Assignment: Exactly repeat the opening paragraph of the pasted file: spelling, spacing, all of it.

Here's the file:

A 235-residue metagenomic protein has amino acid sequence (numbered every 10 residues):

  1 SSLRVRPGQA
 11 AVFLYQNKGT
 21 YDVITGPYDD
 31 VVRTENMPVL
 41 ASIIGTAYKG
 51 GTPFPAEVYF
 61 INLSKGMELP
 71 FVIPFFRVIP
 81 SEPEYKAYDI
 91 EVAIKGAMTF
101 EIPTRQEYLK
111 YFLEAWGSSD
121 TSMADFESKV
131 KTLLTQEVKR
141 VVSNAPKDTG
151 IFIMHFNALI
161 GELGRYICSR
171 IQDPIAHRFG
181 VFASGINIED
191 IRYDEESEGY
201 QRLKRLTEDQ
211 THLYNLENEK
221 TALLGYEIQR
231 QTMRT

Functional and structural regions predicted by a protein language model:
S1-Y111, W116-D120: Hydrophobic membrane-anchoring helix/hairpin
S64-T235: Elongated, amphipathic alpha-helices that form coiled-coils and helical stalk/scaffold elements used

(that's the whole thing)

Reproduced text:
A 235-residue metagenomic protein has amino acid sequence (numbered every 10 residues):